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The Centre for Grand Strategy invites you to a book talk with co-authors, Brendan Simms, director of the Centre for Geopolitics at the University of Cambridge and Charlie Laderman, senior lecturer at King’s College, London. Simms and Laderman will discuss their book, Hitler's American Gamble: Pearl Harbor and Germany's March to Global War (Hachette Book Group, 2021), which provides an account of the five most crucial days in twentieth-century diplomatic history: from Japan’s attack on Pearl Harbor to Hitler’s declaration of war on the United States. There will be a chance for you to ask the authors questions and a drinks reception will follow.

By early December 1941, war had changed much of the world beyond recognition. Nazi Germany occupied most of the European continent, while in Asia, the Second Sino-Japanese War had turned China into a battleground. But these conflicts were not yet inextricably linked—and the United States remained at peace.

Hitler’s American Gamble recounts the five days that upended everything: December 7 to 11. Tracing developments in real time and backed by deep archival research, historians Brendan Simms and Charlie Laderman show how Hitler’s intervention was not the inexplicable decision of a man so bloodthirsty that he forgot all strategy, but a calculated risk that can only be understood in a truly global context. reveals how December 11, not Pearl Harbor, was the real watershed that created a world war and transformed international history.

The big issues that gripped the world in December 1941 are re-emerging today: the rise of two authoritarian great powers in Asia and Europe, the logistical challenges of supplying democracies fighting for their survival and the possibility that the world’s most powerful states will again be embroiled in major wars. Join us to discuss why the world of December 1941 remains so relevant to us today.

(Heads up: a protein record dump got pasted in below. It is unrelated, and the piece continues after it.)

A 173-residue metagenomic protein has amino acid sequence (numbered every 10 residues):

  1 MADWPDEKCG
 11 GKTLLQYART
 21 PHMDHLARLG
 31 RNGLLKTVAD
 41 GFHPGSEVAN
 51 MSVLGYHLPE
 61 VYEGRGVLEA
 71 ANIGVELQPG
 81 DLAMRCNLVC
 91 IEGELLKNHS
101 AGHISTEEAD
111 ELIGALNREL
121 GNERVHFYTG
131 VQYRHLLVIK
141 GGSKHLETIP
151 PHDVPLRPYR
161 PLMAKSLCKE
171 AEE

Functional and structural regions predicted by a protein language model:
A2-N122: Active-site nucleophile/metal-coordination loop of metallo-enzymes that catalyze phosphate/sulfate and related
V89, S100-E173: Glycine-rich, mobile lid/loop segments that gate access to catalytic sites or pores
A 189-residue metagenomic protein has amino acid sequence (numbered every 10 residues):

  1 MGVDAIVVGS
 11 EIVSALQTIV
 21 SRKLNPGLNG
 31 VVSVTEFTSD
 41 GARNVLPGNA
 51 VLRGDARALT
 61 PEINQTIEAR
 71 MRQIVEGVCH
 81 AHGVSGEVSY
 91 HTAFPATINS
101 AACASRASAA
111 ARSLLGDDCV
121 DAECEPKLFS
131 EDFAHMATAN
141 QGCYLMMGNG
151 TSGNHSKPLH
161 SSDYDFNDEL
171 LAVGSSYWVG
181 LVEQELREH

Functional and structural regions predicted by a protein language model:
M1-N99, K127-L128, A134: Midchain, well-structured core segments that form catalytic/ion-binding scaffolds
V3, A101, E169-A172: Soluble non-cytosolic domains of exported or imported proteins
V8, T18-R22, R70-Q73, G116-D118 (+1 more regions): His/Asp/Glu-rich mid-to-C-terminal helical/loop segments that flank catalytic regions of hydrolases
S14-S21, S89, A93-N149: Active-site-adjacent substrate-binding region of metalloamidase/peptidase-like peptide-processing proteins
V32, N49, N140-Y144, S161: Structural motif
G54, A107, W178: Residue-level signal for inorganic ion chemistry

Absorbing….Simms and Laderman give us a visceral sense of these events as they unfolded, in real time, with historical actors not always quite sure what was happening – a dimension of history that is both crucial and fiendishly difficult to recover.” — New York Times Book Review

"An extraordinary reconstruction of the fateful week following Pearl Harbor." — Adam Tooze, Guardian



About the authors:

Professor Brendan Simms - Professor of the History of European International Relations. Professor Simms is an expert on European geopolitics, past and present, and his principal interests are the German Question, Britain and Europe, Humanitarian Intervention and state construction. He teaches at both undergraduate and graduate level in the Department of Politics and International Studies (POLIS) and the Faculty of History. His MPhil course on the History European Geopolitics (co-taught with Dr Charlie Laderman) uses scenarios as part of the teaching and learning process. He has supervised PhD dissertations on subjects as diverse as Intervention and State Sovereignty in the Holy Roman Empire, Sinn Fein, the American colonist and the eighteenth-century European state system, the Office of the UN High Representative in Bosnia, and German Civil-Military relations. Professor Simms is a frequent contributor to print and broadsheet media. He has advised governments and parliaments, and spoken at Westminster, in the European parliament and at think-tanks in the United Kingdom, the United States and in many Eurozone countries. The Centre for Geopolitics is designed to draw together all these interests.


Dr Charlie Laderman is Senior Lecturer in International History. He is part of the core team responsible for directing the Centre for Grand Strategy. Before joining KCL, he was a research fellow at Peterhouse, University of Cambridge, where he remains a senior research associate. In 2016–17, he was a Harrington Faculty Fellow at the University of Texas, Austin and in 2021-22, he was a Research Fellow at the Hoover Institution, Stanford University. Throughout his time at KCL he has worked to apply deep historical knowledge to contemporary political concerns. He has published articles on global affairs in The Wall Street JournalForeign Policy, The Washington Post, History Today and The New Statesman, among other publications, and provided commentary for the BBC.

At this event

Charlie Laderman

Senior Lecturer in International History